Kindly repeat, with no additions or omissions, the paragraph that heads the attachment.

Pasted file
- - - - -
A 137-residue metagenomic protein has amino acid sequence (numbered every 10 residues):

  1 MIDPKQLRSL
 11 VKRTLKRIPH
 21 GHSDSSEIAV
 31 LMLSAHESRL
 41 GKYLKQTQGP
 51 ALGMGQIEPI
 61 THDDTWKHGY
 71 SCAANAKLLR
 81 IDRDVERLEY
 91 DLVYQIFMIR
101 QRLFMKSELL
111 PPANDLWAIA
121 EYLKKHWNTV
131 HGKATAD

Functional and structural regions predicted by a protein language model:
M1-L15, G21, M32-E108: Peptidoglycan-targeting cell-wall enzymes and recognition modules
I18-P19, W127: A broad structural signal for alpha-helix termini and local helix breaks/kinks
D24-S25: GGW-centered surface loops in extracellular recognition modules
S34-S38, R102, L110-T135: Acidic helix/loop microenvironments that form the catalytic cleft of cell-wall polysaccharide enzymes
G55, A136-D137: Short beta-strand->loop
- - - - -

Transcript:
A 137-residue metagenomic protein has amino acid sequence (numbered every 10 residues):